{ elliotec }

How to Get 100/100 Google Page Speed Score with Middleman and Nginx

October 17, 2017

Everyone hates slow websites. Everyone likes fast websites.

I recently worked on a Google AMP (Accelerated Mobile Pages) project, which was created to mitigate bloated websites from being at the top of Google results on their mobile web index. I personally think AMP is a bad thing for us but that’s beside the point of this article.

The point of this article is that you can get a better user experience by just building websites that are fast, and you don’t need to use AMP. But if you wanted to, the methods in this post could also be a good starting point for getting your pages into AMP with minimal effort.

I use the static site generator Middleman for the front end of the website you’re currently reading, and host it on a Digital Ocean Droplet in an Nginx server, so I’ll give some examples of how I achieved the perfect score in the context of this blog and its stack.

Google PageSpeed Insights

Google PageSpeed Insights is a tool Google provides to score the speed of a website based on specific metrics including:

I wanted a fast website, and I like to get 100% on things occasionally, so I set out on a quest to get elliotec.com the 100/100 score. So I got it. Now I’m going to tell you how to get it.

Page size

Before getting into any of these rules in particular, lets talk about page size in general. Make your codebase small. If you don’t need all of Bootstrap’s enormous CSS codebase loading on all your pages, use something lighter and customize up. If you don’t need a bunch of JavaScript on your page, like for a blog, then don’t put it on there. Having a few little fancy animations at the expense of hundreds of milliseconds is usually not worth it to a user. That said, if a core part of the brand or requirements put you in a place where heavy JavaScript is necessary, there are still strategies you can use to keep it slim and fast.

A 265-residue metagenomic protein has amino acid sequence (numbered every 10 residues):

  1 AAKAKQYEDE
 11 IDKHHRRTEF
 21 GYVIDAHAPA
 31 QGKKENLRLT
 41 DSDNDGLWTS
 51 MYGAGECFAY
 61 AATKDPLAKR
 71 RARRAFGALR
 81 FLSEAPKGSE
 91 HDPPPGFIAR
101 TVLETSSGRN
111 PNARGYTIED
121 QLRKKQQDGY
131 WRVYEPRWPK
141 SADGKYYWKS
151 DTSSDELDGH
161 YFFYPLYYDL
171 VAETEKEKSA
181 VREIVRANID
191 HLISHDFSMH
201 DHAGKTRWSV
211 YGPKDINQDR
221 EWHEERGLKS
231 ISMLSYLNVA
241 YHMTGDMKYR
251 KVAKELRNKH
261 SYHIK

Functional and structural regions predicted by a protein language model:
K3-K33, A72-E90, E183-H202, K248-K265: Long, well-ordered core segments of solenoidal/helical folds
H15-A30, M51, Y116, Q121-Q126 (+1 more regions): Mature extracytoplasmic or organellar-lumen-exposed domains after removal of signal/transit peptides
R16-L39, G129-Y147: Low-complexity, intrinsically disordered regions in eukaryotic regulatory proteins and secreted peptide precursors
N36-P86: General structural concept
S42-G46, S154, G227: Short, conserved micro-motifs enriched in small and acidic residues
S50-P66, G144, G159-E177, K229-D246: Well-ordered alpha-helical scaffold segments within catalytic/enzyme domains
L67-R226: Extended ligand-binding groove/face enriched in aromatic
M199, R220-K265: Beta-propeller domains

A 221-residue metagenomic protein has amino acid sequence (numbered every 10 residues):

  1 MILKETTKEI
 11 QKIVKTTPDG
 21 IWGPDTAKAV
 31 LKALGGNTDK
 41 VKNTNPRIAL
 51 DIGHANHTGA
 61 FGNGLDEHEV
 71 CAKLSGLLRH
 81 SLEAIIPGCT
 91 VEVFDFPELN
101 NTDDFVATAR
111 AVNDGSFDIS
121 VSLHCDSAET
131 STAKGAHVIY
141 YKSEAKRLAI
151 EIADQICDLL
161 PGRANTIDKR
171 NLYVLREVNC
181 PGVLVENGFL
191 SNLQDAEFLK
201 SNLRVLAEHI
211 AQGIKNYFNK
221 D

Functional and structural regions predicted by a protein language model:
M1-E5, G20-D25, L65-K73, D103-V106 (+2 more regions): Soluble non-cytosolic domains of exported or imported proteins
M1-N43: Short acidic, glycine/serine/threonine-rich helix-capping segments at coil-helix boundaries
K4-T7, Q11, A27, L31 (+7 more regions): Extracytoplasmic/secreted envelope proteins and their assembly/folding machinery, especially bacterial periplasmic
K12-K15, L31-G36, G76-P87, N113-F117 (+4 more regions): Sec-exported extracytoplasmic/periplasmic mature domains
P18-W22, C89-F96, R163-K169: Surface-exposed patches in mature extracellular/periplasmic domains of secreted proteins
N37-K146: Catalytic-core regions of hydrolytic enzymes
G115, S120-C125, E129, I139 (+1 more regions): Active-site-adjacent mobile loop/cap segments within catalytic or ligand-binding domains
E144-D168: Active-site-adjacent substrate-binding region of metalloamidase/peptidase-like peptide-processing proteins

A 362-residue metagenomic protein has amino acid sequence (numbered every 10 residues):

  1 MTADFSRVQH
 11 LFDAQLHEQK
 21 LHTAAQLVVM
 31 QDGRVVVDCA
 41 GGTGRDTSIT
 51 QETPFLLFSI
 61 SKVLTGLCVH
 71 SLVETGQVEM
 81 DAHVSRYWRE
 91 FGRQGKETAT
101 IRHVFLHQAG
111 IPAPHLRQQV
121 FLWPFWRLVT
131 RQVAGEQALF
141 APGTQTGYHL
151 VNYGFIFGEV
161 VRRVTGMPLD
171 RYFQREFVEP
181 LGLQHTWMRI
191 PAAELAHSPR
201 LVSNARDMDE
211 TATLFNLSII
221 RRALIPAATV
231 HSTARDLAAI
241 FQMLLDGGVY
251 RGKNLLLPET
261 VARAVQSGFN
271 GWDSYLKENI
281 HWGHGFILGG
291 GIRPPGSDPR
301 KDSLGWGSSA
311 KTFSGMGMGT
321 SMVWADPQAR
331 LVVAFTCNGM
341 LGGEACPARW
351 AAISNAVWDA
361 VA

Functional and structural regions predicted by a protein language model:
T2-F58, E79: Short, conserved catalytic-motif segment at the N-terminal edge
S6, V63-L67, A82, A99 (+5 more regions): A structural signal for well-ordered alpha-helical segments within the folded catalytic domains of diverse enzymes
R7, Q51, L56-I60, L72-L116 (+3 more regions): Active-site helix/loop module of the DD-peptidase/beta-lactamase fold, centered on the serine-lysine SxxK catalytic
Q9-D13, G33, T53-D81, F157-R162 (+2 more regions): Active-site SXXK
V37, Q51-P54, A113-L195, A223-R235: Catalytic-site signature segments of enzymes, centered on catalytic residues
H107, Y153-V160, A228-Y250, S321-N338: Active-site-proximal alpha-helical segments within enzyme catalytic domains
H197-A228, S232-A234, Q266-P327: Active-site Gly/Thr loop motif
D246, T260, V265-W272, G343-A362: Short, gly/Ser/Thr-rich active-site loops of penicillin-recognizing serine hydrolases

Client and Server Control

One thing you’ll need to get the 100/100 score is direct control of the front end assets and build tools around them. I used the static site generator Middleman to build this site with my configurations to increase the performance as much as possible. This website has virtually no JavaScript (other than the Squaresend plugin for email), but if I needed it I’d be handling it like the rest of my assets. Here’s the link to my full Middleman config.rb for your reference.

Additionally, you’ll need full control of the server hosting your files. I use Nginx on Digital Ocean when I want full control of my servers, and since it’s just static files I don’t actually have to setup a database or backend other than the Nginx piece which is where a good chunk of the work here is.

Breaking down the metrics

Let’s get into some details now.

Avoid landing page redirects

This first item is mostly self explanatory. You don’t want to land on a page and redirect a user as much as possible. This is relatively common when a desktop site redirects to mobile, and it is very expensive in terms of performance. If possible, build a site that is designed mobile-first and responsive to prevent necessity of redirects to mobile versions of the site.

Enable Compression

Here we already need control of the server. Since http supports sending compressed files over the network for faster transfers, we should take advantage of gzipping everything we can before it gets sent to the browser. It’s super easy to enable with Nginx and Middleman. In my global nginx.conf, I have:

#nginx.conf

http {
    sendfile on;
    types_hash_max_size 2048;
    server_names_hash_bucket_size 128;
    include /etc/nginx/mime.types;
    default_type application/octet-stream;

    gzip on;
    gzip_disable "msie6";
    gzip_vary on;
    gzip_proxied any;
    gzip_comp_level 6;
    gzip_buffers 16 8k;
    gzip_http_version 1.1;
    gzip_min_length 256;
    gzip_types text/plain text/css application/json application/javascript text/xml application/xml application/xml+rss text/javascript application/x-font-ttf font/opentype image/svg+xml image/x-icon;
}

And in my Middleman config:

# config.rb
configure :build do
  activate :gzip
end

Leverage browser caching

Caching allows the browser to keep downloaded assets for a set period of time so that it doesn’t have to keep downloading the same files over and over. This is again quite easy to do with Nginx by setting expirations for different filetypes, like how I have in my local nginx.conf for this website:

#expiry map
map $sent_http_content_type $expires {
    default                     off;
    text/html                   epoch;
    text/css                    max;
    application/javascript      max;
    application/x-font-ttf      max;
    application/x-font-otf      max;
    application/font-woff       max;
    application/font-woff2      max;
    ~image/                     max;
}